By Steve Herte
The first full work week since the holidays had me wondering what day it was yesterday. The weekend has been even busier. Taking down all the Christmas decorations took quite a while, but not as much time as it took to put them up. And it's always a challenge to fit the ever-increasing collection into the storage bins - this year I added a fourth. Friday night was a wonderful experience even with the rain. Enjoy!
The Impossible (Summit Entertainment, 2012) - Director: Juan Antonio Bayona. Cast: Naomi Watts, Ewan McGregor, Tom Holland, Samuel Joslin, Oaklee Pendergast, and Johan Sundberg. 114 minutes.
Why is a tsunami like a tornado? If you can hear it, you’re way too close.
The devastating tsunami that hit Thailand on December 26, 2004, as a result of an underwater earthquake is the setting for this intense film based on a true story of the Bennett Family, - Henry (McGregor), Maria (Watts) and their sons Lucas (Holland), Thomas (Joslin) and Simon (Pendergast) – their survival and eventual reunion.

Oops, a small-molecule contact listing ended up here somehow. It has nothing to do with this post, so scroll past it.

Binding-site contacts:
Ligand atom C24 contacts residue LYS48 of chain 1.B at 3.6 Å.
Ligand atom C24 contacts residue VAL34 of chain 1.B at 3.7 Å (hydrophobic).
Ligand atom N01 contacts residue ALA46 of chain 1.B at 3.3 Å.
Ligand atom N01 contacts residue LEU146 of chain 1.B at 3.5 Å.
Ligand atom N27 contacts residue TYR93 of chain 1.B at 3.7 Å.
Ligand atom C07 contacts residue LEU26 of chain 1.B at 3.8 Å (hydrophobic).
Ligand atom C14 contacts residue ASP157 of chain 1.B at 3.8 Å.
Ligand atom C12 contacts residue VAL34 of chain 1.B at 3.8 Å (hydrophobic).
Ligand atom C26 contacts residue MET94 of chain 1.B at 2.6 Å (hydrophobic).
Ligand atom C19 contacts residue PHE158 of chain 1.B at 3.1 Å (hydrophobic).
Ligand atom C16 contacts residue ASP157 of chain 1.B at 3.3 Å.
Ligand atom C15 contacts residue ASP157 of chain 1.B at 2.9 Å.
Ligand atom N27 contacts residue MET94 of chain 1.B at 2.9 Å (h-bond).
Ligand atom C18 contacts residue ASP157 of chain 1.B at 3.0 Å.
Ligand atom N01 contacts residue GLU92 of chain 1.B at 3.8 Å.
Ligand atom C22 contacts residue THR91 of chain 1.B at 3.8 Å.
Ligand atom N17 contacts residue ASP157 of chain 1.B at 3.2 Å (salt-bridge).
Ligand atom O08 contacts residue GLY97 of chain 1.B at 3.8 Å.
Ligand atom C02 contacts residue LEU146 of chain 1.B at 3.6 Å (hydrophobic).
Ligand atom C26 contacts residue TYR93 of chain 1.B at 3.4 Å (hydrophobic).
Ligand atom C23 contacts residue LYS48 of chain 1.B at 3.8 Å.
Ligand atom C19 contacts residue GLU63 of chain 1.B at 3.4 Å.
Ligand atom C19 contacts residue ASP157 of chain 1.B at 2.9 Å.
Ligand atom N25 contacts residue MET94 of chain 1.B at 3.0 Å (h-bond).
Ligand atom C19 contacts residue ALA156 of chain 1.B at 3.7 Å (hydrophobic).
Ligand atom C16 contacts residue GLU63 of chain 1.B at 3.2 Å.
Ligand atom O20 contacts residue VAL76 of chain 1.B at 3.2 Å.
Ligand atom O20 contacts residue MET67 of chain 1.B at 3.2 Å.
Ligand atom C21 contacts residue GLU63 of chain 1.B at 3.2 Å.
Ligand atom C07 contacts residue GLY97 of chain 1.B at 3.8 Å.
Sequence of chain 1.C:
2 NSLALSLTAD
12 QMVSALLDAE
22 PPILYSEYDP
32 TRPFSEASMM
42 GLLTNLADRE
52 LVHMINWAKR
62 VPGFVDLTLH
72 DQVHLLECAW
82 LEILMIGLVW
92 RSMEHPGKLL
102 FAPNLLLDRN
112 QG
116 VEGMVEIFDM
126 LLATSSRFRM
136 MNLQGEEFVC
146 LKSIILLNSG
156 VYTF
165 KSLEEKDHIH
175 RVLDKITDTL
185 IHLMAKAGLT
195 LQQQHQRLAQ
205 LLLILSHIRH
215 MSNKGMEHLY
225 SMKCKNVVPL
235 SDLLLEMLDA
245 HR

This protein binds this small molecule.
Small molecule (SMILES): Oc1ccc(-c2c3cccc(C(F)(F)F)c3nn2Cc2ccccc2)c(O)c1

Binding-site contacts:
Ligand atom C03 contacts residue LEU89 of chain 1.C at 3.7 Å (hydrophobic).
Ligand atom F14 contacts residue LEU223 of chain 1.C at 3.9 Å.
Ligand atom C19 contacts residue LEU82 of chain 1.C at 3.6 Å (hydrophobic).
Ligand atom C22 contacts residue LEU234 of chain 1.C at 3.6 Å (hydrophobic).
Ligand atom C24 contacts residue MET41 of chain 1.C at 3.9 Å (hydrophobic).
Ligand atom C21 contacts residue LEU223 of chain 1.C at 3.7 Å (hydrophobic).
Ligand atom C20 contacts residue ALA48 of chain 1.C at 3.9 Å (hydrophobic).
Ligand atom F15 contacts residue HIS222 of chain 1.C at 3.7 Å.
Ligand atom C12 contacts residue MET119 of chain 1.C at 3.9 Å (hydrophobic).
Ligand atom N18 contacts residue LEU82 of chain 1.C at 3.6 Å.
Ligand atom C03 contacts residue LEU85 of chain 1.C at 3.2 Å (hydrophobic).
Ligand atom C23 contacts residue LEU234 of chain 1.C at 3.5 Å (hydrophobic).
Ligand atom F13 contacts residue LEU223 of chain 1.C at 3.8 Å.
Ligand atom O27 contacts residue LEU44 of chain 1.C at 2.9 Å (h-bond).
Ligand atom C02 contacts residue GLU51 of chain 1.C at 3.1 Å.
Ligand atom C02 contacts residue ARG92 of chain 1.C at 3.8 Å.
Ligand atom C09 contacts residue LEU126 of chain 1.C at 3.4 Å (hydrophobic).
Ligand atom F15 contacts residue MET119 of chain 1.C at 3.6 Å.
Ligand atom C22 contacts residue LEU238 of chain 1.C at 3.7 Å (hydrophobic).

Juan Antonio Bayona’s fabulous direction grabs the audience by the throat right from the start of the movie. Imagine you are underwater. The water is so murky and dirty that you cannot see more than a foot around you. You hear terrible, muffled clunking, clanking and tearing sounds, but you have no idea what’s making them and you are unable to surface though you see a dim light above. This is the opening scene. Then a quick cut, and the audience is in the sky over Thailand and jumps as a jet airliner roars just over their heads as it prepares for a bumpy landing. It’s the first ominous clue that something bad will happen.
It’s Christmas Eve and the Bennetts have a beautiful hotel room with an ocean view just beyond a stand of palm trees. They have a lovely dinner and participate in the traditional lit bag flight where dozens of paper bags lit by flames from below soar gracefully into the night sky. Simon says, “Our bag isn’t going the same way all the others are going:” The second omen of things to come.